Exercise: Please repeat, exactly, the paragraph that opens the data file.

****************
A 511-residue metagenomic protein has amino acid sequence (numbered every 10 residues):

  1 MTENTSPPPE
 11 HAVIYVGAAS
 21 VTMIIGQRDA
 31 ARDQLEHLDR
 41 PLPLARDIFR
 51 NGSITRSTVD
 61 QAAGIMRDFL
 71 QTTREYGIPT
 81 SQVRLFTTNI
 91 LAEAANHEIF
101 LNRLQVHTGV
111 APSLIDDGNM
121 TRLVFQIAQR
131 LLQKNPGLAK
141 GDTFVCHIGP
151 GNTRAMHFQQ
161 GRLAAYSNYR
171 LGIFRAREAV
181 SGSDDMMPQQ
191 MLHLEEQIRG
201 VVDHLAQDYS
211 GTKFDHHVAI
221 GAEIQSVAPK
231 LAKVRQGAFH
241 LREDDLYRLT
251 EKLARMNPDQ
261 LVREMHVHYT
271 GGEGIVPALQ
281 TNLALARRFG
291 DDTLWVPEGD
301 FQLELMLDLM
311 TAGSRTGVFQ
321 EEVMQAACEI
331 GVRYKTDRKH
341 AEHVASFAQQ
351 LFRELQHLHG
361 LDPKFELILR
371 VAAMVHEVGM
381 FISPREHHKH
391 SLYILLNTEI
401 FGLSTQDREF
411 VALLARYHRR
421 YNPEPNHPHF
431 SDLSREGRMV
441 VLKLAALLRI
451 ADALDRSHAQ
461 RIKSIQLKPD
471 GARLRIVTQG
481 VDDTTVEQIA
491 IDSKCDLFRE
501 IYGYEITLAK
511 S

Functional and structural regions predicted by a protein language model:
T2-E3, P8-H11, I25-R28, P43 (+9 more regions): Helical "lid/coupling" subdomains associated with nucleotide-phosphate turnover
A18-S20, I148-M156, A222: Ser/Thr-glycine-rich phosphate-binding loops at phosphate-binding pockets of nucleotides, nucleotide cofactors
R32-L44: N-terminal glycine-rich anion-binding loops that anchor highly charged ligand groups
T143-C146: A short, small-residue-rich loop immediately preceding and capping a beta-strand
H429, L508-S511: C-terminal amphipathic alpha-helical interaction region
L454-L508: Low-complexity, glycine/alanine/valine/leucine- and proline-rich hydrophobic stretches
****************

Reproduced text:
A 511-residue metagenomic protein has amino acid sequence (numbered every 10 residues):